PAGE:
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Christopher Marlowe (1564-1593):
from Hero and Leander, Book 1


lines 51-90

Amorous Leander, beautiful and young,
(Whose tragedy divine Musaeus sung)
Dwelt at Abydos; since him dwelt there none
From whom succeeding times make greater moan.
His dangling tresses that were never shorn,
Had they been cut, and unto Colchos borne,
Would have allur'd the vent'rous youth of Greece
To hazard more than for the golden Fleece.
Fair Cynthia wish'd his arms might be her sphere;
Grief makes her pale, because she moves not there.
His body was as straight as Circe's wand;
Jove might have sipt out nectar from his hand.
Even as delicious meat is to the taste,
So was his neck in touching, and surpast
The white of Pelops' shoulder: I could tell ye,
How smooth his breast was, and how white his belly,
And whose immortal fingers did imprint
That heavenly path with many a curious dint
That runs along his back; but my rude pen
Can hardly blazon forth the loves of men,
Much less of powerful gods: let it suffice
That my slack muse sings of Leandeis eyes,
Those orient cheeks and lips, exceeding his
That leapt into the water for a kiss
Of his own shadow, and despising many,
Died ere he could enjoy the love of any.
Had wild Hippolytus Leander seen
Enamoured of his beauty had he been:
His presence made the rudest peasant melt,
That in the vast uplandish country dwelt;
The barbarous Thracian soldier, mov'd with naught,
Was mov'd with him, and for his favour sought.
Some swore he was a maid in man's attire,
For in his looks were all that men desire,
A pleasant smiling cheek, a speaking eye,
A brow for love to banquet royally;
And such as knew he was a man would say,
'Leander, thou art made for amorous play:
Why art thou not in love, and lov'd of all?
Though thou be fair, yet be not thine own thrall.'

lines 153-226
Leander swims the Hellespont

With that he stripp'd him to the ivory skin,
And crying, 'Love, I come,' leapt lively in.
Whereat the sapphire-visag'd god grew proud,
And made his capering Triton sound aloud,
Imagining that Ganymede, displeas'd,
Had left the heavens; therefore on him he seiz'd.
Leander striv'd, the waves about him wound,
And pull'd him to the bottom, where the ground
Was strew'd with pearl, and in low coral groves
Sweet singing merrnaids sported with their loves
On heaps of heavy gold, and took great pleasure
To spurn in careless sort the shipwrack treasure.
For here the stately azure palace stood,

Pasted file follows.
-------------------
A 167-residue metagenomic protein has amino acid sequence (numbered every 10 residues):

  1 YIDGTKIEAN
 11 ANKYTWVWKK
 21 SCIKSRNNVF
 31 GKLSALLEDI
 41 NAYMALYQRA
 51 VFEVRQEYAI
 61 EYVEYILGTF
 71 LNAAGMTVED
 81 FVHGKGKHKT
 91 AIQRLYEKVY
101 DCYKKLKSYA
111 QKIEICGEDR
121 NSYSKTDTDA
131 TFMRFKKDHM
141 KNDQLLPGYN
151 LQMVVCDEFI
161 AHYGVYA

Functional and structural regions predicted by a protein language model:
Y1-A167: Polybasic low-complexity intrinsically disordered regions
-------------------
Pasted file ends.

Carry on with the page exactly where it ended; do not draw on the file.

Where kingly Neptune and his train abode.
The lusty god embrac'd him, call'd him 'love,'
And swore he never should return to Jove.
But when he knew it was not Ganymede,
For under water he was almost dead,
He heav'd him up, and looking on his face
Beat down the bold waves with his triple mace,
Which mounted up, intending to have kiss'd him,
And fell in drops like tears because they miss'd him.
Leander being up, began to swim,
And looking back, saw Neptune follow him;
Whereat aghast, the poor soul 'gan to cry,
'O let me visit Hero ere I die.'
The god put Helle's bracelet on his arm,
And swore the sea should never do him harm.
He clapp'd his plump cheeks, with his tresses play'd,
And smiling wantonly, his love bewray'd.
He watch'd his arms, and as they open'd wide,
At every stroke, betwixt them would he slide,
And steal a kiss, and then run out and dance,
And as he turn'd, cast many a lustful glance,
And throw him gaudy toys to please his eye,
And dive into the water, and there pry
Upon his breast, his thighs, and every limb,
And up again, and close beside him swim,
And talk of love. Leander made reply,
'You are deceiv'd, I am no woman, 1.'
Thereat smil'd Neptune, and then told a tale,
How that a shepherd sitting in a vale
Played with a boy so lovely fair and kind,
As for his love both earth and heaven pin'd;
That of the cooling river durst not drink,
Lest water-nymphs should pull him from the brink .
And when he sported in the fragrant lawns,
Goat-footed Satyrs and upstarting Fauns
Would steal him thence. Ere half this tale was done,
'Aye me,' Leander cried, 'th' enamoured sun,
That now should shine on Thetis' glassy bower,
Descends upon my radiant Hero's tower:
0 that these tardy arms of mine were wings!'
And as he spake, upon the waves he springs.
Neptune was angry that he gave no ear,
And in his heart revenging malice bare:
He flung at him his mace, but as it went,
He call'd it in, for love made him repent.
The mace returning back his own hand hit,
As meaning to be 'veng'd for darting it.
When this fresh bleeding wound Leander viewed,
His colour went and came, as if he rued
The grief which Neptune felt. In gentle breasts
Relenting thoughts, remorse and pity rests.
And who have hard hearts, and obdurate minds,
But vicious, hare-brain'd, and illit'rate hinds?
The god seeing him with pity to be moved,
Thereon concluded that he was beloved.
(Love is too full of faith, too credulous,
With folly and false hope deluding us.)